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Fashion trends you don't buy into

Discussion in 'Classic Menswear' started by TheDroog, Jun 4, 2008.

  1. lasbar

    lasbar Well-Known Member

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  2. shoreman1782

    shoreman1782 Well-Known Member

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    [​IMG]

    Yeah but he made the casual vest look good.
     
  3. mkarim

    mkarim Well-Known Member

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    wingtips.

    Why wingtips?
     
  4. luftvier

    luftvier Well-Known Member

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    I was unaware of the trendiness of these four items. Hearkening back to the SF hype cycle, I would think that these are backlash to the back lash.
    [​IMG]


    An item can be trendy on Style Forum and not in the high street and vice-versa.

    Wingtips have a lot of followers and some of them even wear them with the most conservative suits.

    3 piece suit are making a comeback and regarding the light fabric for suits bit , that is just one of my personal pet hate.


    So we're talking about trends on SF rather than in the greater world out there?
     
  5. lasbar

    lasbar Well-Known Member

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    So we're talking about trends on SF rather than in the greater world out there?

    Fashion trends I don't buy into. Fashion trends are fashion trends and we do have a lot of them on Style forum such as double-breasted suits, tweed, 3 piece suits, flannel, peak lapel single breasted suits, wingtips in general and with suits in particular and so on.

    Are we takling street fashion ,runways ?
    If you talk about classic pieces of garnments , they always will be in and out of fashion ,due to the ever changing nature of fashion itself.
     
  6. luftvier

    luftvier Well-Known Member

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    Fashion trends I don't buy into. Fashion trends are fashion trends and we do have a lot of them on Style forum such as double-breasted suits, tweed, 3 piece suits, flannel, peak lapel single breasted suits, wingtips in general and with suits in particular and so on.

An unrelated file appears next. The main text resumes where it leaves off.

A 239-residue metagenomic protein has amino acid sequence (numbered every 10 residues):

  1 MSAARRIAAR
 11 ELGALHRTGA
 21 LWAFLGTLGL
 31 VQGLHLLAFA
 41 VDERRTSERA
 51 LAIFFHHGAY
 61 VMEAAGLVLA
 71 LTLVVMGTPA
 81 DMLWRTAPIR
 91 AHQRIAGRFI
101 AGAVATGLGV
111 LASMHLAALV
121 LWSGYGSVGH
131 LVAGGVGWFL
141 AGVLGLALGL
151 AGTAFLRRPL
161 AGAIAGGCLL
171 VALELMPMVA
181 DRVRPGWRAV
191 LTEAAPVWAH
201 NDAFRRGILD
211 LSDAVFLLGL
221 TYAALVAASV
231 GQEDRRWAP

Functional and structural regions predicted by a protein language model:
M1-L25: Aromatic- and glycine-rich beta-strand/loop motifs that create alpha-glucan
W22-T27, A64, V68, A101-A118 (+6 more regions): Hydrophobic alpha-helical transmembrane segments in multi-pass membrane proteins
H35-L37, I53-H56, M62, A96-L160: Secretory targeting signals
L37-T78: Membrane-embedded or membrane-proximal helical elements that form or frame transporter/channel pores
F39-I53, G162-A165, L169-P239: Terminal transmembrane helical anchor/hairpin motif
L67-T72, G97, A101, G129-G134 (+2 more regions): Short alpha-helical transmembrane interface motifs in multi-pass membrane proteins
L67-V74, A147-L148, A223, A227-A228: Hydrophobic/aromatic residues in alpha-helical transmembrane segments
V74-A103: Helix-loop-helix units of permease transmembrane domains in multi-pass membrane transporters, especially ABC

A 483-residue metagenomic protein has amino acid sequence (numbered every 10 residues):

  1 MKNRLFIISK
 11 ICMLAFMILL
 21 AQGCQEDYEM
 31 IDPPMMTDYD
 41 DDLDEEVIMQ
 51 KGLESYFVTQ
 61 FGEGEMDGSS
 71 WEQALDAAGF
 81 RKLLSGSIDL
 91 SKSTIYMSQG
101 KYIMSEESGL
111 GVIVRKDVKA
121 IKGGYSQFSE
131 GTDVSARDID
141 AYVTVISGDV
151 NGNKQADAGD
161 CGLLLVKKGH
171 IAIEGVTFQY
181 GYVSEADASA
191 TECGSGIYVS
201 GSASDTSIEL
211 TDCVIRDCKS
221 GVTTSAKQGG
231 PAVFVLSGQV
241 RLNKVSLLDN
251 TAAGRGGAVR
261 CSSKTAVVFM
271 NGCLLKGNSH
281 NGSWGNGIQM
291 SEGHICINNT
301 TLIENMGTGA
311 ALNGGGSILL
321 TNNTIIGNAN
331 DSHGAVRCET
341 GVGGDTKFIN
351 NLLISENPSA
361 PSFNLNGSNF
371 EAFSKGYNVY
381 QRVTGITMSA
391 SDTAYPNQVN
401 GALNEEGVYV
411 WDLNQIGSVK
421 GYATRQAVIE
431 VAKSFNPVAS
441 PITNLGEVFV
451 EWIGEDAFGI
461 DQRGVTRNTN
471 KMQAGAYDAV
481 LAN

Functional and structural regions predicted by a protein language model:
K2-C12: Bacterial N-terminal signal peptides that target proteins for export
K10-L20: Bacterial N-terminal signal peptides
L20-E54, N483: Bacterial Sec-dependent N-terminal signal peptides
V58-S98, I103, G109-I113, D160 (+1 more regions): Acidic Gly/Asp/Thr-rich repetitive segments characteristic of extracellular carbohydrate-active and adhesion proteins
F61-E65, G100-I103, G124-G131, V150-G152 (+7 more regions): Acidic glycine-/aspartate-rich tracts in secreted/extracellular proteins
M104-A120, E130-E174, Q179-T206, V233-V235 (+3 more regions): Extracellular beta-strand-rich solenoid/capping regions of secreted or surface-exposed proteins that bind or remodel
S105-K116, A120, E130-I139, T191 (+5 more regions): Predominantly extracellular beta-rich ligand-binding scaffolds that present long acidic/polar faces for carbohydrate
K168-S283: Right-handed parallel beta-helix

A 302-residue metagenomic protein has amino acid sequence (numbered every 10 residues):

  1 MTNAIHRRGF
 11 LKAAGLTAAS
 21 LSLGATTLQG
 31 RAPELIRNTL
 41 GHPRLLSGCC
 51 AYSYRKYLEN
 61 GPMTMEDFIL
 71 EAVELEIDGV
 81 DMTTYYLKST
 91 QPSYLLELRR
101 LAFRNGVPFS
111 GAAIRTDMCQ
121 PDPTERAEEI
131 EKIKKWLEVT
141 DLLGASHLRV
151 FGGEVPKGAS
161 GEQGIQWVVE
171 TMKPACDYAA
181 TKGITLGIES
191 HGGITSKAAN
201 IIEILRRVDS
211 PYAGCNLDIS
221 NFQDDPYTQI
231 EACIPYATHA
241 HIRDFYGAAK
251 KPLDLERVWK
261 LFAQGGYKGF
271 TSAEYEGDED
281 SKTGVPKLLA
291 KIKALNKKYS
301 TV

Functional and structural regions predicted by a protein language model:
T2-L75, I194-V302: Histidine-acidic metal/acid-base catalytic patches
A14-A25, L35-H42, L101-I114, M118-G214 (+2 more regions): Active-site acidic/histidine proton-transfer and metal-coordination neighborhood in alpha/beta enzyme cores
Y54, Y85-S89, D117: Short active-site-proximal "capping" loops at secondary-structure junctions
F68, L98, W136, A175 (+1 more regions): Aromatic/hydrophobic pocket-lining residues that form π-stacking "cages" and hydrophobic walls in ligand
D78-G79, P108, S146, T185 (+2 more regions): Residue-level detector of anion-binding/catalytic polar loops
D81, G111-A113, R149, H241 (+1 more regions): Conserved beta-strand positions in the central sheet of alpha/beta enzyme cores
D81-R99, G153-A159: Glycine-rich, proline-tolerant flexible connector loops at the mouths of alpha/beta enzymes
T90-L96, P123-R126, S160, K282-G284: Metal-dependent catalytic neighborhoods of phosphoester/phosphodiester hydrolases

Are we takling street fashion ,runways ?
    If you talk about classic pieces of garnments , they always will be in and out of fashion ,due to the ever changing nature of fashion itself.


    I guess we can consider them trends - I just have never really thought of them in that way, especially classic wardrobe staples such as DB suits, tweeds, three-pieces, wingtips, etc.

    I can see how you might view one-button peaks might be a bit of a trend on this forum, but it seems that it's just a carryover from the classic tux, and in that not so much a trend.

    I, for one, am relieved that there are other people in the world who enjoy DBs, tweeds, etc., as my collegues currently generally mock my sartorial choices as relics, or dandified.
     
  7. Lovellum

    Lovellum Well-Known Member

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    Ridiculously priced branding (Wow, you got a black t shirt with "D & G" stenciled onto it, and you only paid $125?! You're an idiot!), khaki's, echoing the hatred of boat shoes, and skinny jeans.

    Back in high school I had a friend who refused to wear anything but those neon-colored hot topic skinny jeans and t-shirts with a v-neck so deep I could see his navel. I'm not kidding, I could probably wrap two hands around the thickest part of his leg. And because he was a male (I won't say man) he had to sag said pants so low that the button on the front probably hit him mid-shaft. It was disgusting.
     
  8. voxsartoria

    voxsartoria Well-Known Member

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    Back in high school I had a friend who refused to wear anything but those neon-colored hot topic skinny jeans and t-shirts with a v-neck so deep I could see his navel. I'm not kidding, I could probably wrap two hands around the thickest part of his leg. And because he was a male (I won't say man) he had to sag said pants so low that the button on the front probably hit him mid-shaft. It was disgusting.

    I believe that he has a new blog called Tweed in the City now.


    - B
     
  9. Kaplan

    Kaplan Well-Known Member

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    ^ Great example of using 'mid-shaft' in a sentence.

    Well done.
     
  10. jmoody15

    jmoody15 Well-Known Member